We’re starting to see more women and more people of color getting in these positions, to be signing these deals to create new shows and movies.
What is the world at the current time? What is normal? The biggest waste of resource in the world is human potential. If these things just exist and a kid can go see one movie about a white dude doing this, and you can do or no move on Asian do doing this or, and tell human stories that don’t, don’t need to be specific to whatever it is.
Just the fact that it exists means so much. My son is two-and-a-half. As he grows up and he sees more movies like Black Panther, that become part of the zeitgeist as the paradigm starts to shift — because it becomes the new normal. Discrimination and racism are both learned behavior. Babies aren’t born hating other babies because they look different.
In that way, we talked about how we can ingrain certain stories and histories into characters to make them feel real without actually ever explaining.
As an editor, we’re the first audience and the gatekeepers for every other department. Most people don’t know what editors do. They just cut out the bad stuff, right? Whatever! Who cares?
We are the first audience and when when you laugh, you cry, you walk out of a movie, feeling like you went through something that’s us. That’s what we do. We make you feel excited, happy, sad, all those things. Because if it weren’t for us, it would just be a series of images.
What sort of projects are you working on now?
Right now I’m on a movie called Honest Thief.
It’s a movie starring Liam Neeson directed by a guy named Mark Williams. It’s a smaller movie, compared to Black Panther, obviously. It’s about a bank robber looking for redemption but it’s also about relationships, life, interpersonal conflict. That’s how I cut my teeth with Fruitvale, so it’s nice to get back to that kind of thing.
What’s really cool is that after going through something insanely amazing as Black Panther, going back to these kinds of movies, I’m finding out what I learned as an editor and how I’ve grown. How to fix certain issues, what to focus on, lines we could cut, or how to reorganize scenes.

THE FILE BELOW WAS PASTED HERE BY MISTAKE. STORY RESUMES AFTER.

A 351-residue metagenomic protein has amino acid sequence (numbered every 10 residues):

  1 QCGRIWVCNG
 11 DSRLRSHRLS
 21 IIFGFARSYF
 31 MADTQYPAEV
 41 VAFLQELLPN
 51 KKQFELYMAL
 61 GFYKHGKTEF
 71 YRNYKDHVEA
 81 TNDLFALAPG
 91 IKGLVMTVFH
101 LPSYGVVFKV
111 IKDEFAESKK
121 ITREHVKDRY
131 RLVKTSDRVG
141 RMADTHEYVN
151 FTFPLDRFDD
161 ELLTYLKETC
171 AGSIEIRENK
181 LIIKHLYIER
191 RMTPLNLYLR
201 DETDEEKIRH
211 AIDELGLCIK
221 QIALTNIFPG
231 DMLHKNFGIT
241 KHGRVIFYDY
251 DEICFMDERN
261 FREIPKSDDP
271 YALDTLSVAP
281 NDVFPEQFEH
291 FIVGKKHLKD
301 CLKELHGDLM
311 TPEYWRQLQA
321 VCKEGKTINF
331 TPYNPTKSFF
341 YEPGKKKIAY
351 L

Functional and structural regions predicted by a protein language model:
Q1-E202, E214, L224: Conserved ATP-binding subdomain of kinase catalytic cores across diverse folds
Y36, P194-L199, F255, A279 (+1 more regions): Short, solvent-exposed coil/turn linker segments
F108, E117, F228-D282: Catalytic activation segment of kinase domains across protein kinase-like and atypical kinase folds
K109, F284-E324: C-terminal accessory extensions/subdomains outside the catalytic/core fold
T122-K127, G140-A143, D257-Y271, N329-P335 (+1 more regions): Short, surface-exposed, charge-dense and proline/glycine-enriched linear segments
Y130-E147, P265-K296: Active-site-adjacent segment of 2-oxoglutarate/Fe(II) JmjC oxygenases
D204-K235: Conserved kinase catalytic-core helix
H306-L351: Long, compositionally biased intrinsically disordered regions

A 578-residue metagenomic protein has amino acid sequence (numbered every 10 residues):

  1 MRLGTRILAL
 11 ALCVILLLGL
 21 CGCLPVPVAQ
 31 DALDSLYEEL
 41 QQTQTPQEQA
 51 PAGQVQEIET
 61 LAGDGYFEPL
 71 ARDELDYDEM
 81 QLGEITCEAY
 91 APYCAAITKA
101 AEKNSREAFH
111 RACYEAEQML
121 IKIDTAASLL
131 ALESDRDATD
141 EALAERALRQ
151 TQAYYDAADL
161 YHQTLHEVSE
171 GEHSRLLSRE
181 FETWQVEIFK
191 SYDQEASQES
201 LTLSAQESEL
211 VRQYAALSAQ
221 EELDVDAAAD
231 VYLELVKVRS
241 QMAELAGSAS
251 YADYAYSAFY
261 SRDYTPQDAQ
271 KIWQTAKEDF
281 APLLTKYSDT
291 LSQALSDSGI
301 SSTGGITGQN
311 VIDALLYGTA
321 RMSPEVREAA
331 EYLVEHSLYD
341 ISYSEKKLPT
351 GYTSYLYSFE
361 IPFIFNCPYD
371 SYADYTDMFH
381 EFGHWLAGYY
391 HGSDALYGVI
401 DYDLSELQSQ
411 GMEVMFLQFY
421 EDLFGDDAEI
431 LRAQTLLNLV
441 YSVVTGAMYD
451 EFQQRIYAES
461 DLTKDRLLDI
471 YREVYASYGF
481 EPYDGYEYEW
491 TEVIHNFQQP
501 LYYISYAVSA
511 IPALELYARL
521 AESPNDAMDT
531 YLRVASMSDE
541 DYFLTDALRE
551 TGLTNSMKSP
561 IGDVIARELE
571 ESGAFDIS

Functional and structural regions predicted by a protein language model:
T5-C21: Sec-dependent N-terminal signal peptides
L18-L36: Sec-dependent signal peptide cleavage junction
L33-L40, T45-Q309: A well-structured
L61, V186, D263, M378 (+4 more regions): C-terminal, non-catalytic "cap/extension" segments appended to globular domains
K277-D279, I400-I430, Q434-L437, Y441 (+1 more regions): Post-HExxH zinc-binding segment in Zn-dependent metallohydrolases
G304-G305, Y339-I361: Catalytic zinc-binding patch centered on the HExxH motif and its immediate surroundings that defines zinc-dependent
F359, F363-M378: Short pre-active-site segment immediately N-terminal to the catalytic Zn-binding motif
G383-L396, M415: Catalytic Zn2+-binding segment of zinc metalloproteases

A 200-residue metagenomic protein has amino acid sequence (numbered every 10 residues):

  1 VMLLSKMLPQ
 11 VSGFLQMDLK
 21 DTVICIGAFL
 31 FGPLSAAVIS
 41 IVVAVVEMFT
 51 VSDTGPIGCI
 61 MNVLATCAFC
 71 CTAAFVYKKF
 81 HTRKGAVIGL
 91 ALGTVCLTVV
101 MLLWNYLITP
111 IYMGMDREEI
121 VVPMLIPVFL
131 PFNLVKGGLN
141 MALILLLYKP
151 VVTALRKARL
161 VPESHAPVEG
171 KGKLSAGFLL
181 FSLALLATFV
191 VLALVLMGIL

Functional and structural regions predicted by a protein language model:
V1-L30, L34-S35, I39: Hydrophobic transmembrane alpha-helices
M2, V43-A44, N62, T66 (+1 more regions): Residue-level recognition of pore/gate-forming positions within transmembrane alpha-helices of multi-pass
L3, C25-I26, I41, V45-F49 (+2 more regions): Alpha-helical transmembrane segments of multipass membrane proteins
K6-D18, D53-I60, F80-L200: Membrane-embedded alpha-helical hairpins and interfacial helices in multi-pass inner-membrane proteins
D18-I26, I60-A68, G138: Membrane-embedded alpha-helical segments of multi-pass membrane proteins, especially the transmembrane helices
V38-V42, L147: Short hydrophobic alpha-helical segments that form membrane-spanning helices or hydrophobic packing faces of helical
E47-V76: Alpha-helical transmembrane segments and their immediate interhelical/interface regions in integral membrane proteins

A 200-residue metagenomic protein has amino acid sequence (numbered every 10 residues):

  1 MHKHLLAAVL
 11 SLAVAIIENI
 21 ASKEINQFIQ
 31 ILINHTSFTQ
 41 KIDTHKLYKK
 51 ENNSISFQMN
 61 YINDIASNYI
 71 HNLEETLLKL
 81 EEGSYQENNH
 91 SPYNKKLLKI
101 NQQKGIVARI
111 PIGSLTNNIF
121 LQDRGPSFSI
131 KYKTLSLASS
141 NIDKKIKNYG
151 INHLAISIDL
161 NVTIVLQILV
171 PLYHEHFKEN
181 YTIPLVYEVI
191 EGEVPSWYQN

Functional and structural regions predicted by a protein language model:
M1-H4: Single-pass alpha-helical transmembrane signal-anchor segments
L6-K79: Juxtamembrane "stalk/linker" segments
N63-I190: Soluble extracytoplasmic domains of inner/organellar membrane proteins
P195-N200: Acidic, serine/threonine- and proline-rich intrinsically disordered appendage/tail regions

There’s something pretty amazing about giving everything you have and the sacrifices, the sweat, and the tears that you put into these things. And knowing that I put my voice in that in a movie that people want to see and are going to go see.
So there’s the pressure of making it good. I would love to do more movies on a bigger scale. You know, obviously, there’s Black Panther two, which isn’t for years. I don’t even know when it’s happening. It’s all on Ryan’s shoulders now. But hopefully, that’s going to happen. So I kind of see it as my job to just get better so that I can help make that movie even better.
Do you know for sure whether or not you’ll be involved in Black Panther 2?
I hope so. I can’t say for sure. I haven’t signed a contract. I haven’t seen anything official. I mean, anything could happen. If it goes then Ryan would want me on there. I would have no reason to think otherwise. Our relationship has only gotten get stronger.
There were times on the first one, we would be joking and Ryan would say, “Man, if they ever let me make let us make a sequel to this, you know, we could do this!” That kind of thing.
And it was all speculation because this was also way before we were even staring at the scenes on the wall and thinking, “Is anybody going to even like this movie?”
So I can’t I can’t say for sure because I don’t know for sure. But if it goes, I’m hoping we’ll get the same team because you know, if it’s not broke, don’t fix it.
Do you have any more thoughts about your experiences on Black Panther?
It was really a conversation.
I just want to say working with Debbie was amazing. It doesn’t always work out when you’re working with someone, especially for the first time. As an editor, you have to find ownership over the movie to be able to do those late nights, early mornings, and see this thing through for a year and a half. We really balanced each other out and lifted each other up. She’s my partner in crime. It really was a team effort. We’re a filmmaking family.